SALT LAKE CITY - The Church of Jesus Christ of Latter-day Saints announced its in support of including sexual orientation and gender identity to the statewide discrimination statute for housing and employment, extending protections to all Utahns including lesbian, gay, bisexual and transgender citizens.
Utah leaders across the state are now responding to the announcement.
Salt Lake Chamber:
“We are grateful for today’s announcement by leaders of The Church of Jesus Christ of Latter-day Saints that balances non-discrimination protections with religious liberties.
In 2009 the Salt Lake Chamber supported Salt Lake City’s non-discrimination ordinance. We believe a standardized statewide law protecting against employment and housing discrimination while guaranteeing religious liberty is good for Utah’s economy.
We are hopeful that the legislature will act to ensure these protections for all involved. We encourage a civil and mutually respectful discussion on this issue.”
Mayor Ralph Becker:
“As the first city in Utah to successfully pass an ordinance guaranteeing protections for our LGBT residents in the areas of employment and housing, I laud the decision of LDS Church leaders to publicly re-visit today the support they showed for our local effort in 2009. While over a dozen Utah cities have followed us in passing similar ordinances, it is beyond the time for these appropriate and fair protections to be a part of state law. I urge our state lawmakers to follow the lead of church officials and work to get this legislation passed in the current session. It’s just the right thing to do.”
Governor Gary R. Herbert:
“The statement made by The Church of Jesus Christ of Latter-day Saints today is an additional and important step to help us find common ground on these important issues. It will be helpful in our effort to resolve these difficult and emotional matters. I firmly believe that, in order to protect the personally held values of people on all sides, any advancement of non-discrimination legislation should be coupled with legislation to safeguard protections to religious freedom. I am confident that, as elected officials, we can work together with religious, business and civic leaders as well as the LGBT community to craft policies that treat all people with dignity and respect.”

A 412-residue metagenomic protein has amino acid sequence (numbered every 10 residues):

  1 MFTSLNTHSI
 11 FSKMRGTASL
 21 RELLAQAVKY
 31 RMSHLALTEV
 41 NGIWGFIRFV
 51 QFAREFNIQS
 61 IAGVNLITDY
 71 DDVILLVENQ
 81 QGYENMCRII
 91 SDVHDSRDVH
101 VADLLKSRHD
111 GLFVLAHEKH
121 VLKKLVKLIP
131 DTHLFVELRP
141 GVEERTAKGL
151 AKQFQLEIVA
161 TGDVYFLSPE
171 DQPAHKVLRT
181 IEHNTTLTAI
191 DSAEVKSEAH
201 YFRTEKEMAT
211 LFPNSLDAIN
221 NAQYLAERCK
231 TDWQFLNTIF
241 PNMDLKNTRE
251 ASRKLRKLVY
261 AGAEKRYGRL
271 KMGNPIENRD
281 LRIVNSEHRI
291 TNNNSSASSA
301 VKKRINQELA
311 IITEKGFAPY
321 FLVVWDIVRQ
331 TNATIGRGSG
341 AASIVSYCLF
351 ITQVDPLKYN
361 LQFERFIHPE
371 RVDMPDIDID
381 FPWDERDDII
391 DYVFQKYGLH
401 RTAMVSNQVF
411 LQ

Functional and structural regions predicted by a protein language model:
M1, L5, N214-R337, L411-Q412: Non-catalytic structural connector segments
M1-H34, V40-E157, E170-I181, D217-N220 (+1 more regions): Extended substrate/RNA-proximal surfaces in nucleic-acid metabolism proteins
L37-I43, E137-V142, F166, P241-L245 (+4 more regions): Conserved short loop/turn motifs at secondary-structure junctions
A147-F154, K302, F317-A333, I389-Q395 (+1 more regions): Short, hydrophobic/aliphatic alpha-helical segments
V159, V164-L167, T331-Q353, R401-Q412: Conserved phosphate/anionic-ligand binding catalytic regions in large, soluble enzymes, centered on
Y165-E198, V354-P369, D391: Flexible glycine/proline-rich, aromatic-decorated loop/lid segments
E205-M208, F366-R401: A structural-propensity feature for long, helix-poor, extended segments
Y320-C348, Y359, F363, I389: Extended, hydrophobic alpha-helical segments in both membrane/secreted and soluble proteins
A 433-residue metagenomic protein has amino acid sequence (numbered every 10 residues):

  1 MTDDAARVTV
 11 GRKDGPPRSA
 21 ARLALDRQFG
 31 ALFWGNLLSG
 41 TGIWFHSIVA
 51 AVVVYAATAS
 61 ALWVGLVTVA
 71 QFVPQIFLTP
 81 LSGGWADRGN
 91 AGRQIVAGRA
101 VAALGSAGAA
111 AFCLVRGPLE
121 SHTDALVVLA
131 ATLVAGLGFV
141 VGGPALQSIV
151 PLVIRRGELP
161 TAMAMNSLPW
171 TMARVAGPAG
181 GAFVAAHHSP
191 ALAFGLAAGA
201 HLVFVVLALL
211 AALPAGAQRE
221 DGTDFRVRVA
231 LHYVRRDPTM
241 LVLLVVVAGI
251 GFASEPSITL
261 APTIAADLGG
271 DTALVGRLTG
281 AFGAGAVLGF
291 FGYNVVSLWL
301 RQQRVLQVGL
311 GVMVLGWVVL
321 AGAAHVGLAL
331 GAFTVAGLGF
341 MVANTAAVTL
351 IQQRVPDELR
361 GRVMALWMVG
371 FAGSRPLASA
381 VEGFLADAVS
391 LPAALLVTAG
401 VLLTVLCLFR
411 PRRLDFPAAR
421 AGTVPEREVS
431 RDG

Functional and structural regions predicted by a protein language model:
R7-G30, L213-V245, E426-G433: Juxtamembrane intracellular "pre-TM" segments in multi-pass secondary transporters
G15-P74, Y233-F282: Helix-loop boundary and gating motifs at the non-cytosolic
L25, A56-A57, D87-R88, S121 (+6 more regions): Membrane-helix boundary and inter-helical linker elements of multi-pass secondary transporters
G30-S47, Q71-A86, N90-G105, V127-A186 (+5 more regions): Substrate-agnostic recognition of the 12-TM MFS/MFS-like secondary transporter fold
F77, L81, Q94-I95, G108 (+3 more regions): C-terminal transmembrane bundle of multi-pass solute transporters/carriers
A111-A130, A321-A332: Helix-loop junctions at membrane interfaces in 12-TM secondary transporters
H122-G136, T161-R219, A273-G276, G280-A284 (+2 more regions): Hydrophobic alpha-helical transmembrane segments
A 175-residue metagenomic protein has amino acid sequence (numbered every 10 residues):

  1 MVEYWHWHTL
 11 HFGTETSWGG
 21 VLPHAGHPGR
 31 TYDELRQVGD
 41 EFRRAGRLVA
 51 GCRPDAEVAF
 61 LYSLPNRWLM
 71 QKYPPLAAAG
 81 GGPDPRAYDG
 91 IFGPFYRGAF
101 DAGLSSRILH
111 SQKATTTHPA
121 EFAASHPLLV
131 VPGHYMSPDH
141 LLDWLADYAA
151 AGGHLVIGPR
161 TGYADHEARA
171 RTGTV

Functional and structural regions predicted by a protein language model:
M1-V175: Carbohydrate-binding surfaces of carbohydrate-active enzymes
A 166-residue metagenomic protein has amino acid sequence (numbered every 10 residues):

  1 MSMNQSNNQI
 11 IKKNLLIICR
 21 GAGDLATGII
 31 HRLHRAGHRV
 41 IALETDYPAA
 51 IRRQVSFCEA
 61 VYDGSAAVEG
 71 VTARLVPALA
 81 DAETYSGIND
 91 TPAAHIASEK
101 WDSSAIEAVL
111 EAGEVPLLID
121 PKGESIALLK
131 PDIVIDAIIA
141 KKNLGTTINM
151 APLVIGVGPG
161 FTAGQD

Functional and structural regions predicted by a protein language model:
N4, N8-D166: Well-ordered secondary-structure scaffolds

Senator Jim Dabakis:
"I am proud that the LDS Church has seen fit to lead the way in non-discrimination. As a Church, Mormons have a long history of being the victims of discrimination and persecution. They understand more than most the value and strength of creating a civil society that judges people by the content of their character and their ability to do a job. Since serving as a Senator, and as the only LGBT member of the Utah legislature, I can say one of the joys of the job has been to meet and enjoy the company of LDS officials. I know that, together, we can build a community that strongly protects religious organizations, constitutional liberties, and, in addition, creates a civil, respectful, nurturing culture where differences are honored and everyone feels welcome."
Salt Lake County Mayor Ben McAdams: